Troubled by the way Americans appeared to lack any capacity for reverence toward those in authority, Arnold wrote, “If there be a discipline in which the Americans are wanting, it is the discipline of awe and respect.”

One institution of American life that struck Arnold as improper was what he called “the addiction to the funnyman, who is a national misfortune there.” Six years earlier, he had attacked in his writings the most famous American funnyman of all, Mark Twain.

Offended by Arnold’s words, Twain prepared a reply.  Though never published, it includes the single best one-line defense of how a democratic society works. “A discriminating irreverence,” he wrote, “is the creator and protector of human liberty.”

Lacayo wrote of Twain, “He was plain speaking and had the kind of deadly wit that could cut through the cant and hypocrisy surrounding any topic, no matter how sensitive: war, sex, religion, even race. Twain was righteous without being pious, angry for all the right reasons, and funny in all the right ways. You might say he gave virtue a good name.”

Tuesday, November 3, is Election Day.  By almost anyone’s estimation, we will again see closely contested races in many quarters. Some older Americans voting this year will remember when the United States learned that every vote matters. Harry Truman narrowly won the office of president in 1948.  

I am awaiting the end of the campaign.  Most of the country is ready to decide and then to move forward.  We have all experienced an overload of rhetoric.  

Mark Twain understood how important it is for people of faith to vote. Again, criticizing people of faith, Twain wrote in the September 2, 1904, edition of Collier’s, “If more Americans could be persuaded to vote, it would bring about a revolution that would be incalculably beneficent.  It would save the country.”

Until Election Day, I am going to try to become a more informed citizen. I am going to pray pretty much without ceasing. I am also going to laugh at all the jokes and impersonations that are funny. I intend to do the same beyond November 3, no matter who is elected.

On Election Day in years past, Clare and I ate a good breakfast. We prayed for this country and our leaders at every level. We then drove out in the county to our voting place, a picturesque old schoolhouse in Whitestone, South Carolina. We waited patiently for our turn, being grateful if there was a large voter turnout. Once behind a curtain, I made my selection, keeping whom I cast my vote for, or against, to myself. It is, after all, a secret ballot.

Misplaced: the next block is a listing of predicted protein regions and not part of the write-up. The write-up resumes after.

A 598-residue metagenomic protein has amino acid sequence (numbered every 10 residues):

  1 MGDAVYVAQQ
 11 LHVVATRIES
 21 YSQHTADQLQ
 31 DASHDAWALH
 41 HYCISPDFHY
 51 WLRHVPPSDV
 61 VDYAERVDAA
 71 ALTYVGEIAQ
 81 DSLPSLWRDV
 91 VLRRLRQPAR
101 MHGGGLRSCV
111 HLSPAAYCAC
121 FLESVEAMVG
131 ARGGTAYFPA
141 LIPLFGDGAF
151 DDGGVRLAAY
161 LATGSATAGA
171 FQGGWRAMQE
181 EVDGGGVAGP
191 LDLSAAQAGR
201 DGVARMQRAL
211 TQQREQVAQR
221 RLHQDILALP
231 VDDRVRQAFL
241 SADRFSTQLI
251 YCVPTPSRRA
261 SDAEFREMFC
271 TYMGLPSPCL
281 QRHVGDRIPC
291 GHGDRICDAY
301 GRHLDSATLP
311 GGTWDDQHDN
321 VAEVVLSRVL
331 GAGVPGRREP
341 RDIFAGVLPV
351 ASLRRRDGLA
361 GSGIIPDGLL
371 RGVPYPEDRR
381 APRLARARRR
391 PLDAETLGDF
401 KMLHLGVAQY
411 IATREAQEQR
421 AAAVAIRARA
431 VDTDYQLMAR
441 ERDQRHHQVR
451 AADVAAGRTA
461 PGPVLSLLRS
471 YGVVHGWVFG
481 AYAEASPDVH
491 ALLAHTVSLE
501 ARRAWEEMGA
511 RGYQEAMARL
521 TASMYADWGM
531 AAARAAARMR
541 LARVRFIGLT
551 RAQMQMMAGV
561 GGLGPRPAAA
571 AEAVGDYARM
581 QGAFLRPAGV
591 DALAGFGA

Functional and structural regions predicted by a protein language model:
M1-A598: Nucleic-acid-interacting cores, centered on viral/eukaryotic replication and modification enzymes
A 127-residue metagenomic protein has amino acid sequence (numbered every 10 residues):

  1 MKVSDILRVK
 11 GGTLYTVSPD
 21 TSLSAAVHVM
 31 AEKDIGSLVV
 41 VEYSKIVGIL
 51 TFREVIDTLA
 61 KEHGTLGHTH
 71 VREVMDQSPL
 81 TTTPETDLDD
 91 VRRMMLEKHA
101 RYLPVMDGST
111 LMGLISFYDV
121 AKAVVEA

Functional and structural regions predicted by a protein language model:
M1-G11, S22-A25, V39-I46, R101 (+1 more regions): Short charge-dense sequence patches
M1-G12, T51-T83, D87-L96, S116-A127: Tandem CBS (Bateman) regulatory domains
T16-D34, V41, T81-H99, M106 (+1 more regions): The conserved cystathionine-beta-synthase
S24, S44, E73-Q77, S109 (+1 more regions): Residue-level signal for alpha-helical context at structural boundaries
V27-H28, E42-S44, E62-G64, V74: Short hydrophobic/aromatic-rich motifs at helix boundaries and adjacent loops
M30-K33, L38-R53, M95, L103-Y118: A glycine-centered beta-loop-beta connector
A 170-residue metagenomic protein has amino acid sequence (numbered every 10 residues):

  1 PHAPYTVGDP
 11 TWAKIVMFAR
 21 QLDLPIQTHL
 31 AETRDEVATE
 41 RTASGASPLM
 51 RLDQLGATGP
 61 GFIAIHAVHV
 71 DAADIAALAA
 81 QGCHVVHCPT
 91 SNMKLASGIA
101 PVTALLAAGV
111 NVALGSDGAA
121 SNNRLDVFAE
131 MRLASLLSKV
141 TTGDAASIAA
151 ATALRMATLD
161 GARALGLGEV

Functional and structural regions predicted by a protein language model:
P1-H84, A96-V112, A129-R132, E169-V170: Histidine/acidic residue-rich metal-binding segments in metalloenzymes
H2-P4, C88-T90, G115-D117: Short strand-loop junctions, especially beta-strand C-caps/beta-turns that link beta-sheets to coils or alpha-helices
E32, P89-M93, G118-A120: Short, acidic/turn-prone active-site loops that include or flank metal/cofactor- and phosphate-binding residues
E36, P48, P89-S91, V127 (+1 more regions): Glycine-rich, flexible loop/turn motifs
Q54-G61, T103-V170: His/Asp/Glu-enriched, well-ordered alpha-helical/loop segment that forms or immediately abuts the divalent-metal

This year, Clare and I voted by mail. We sat down together at our dining room table and had a brief prayer before marking our ballots. Though I don’t know how she voted, I imagine that we agreed on some things and differed on others. We respect the secret ballot. I am grateful for this country and the freedom to vote.

I learned long ago that prayer and humor are first cousins. We pray, and we laugh about what is most important in our lives. So, I intend to approach this critical election with a prayer in my heart and a smile on my face. I believe that both Mark Twain and the Almighty would approve.

The lyrics of “America, the Beautiful” are the words of my prayer.

America, America, God shed His grace on thee…

America, America, God shed his grace on thee…

America, America, God mend thine every flaw…

I will also enjoy the humor and the satire that will surely be part of these days ahead. The wisdom of the scriptures gives a remedy for stress.

“A cheerful heart is good medicine.” (Proverbs 17:22)

Humor is a natural tranquilizer, and, as far as I can tell, there are no harmful side effects.

The Scouts in my merit badge class are too young to vote. I am trying to teach them and our grandchildren to cherish this right and protect it for others. As always, the very best teaching is by example. I vote because I value freedom. I vote because I love this country. I vote because I see in the eyes of young Americans the hope for this country’s future.

Clare and I have already voted.  I would urge you to do the same.

Please vote. Please.

Kirk H. Neely is a freelance writer, a teacher, a pastoral counselor, and a retired pastor. His new book and first novel, December Light 1916, is available at all bookstores and online booksellers. He can be reached at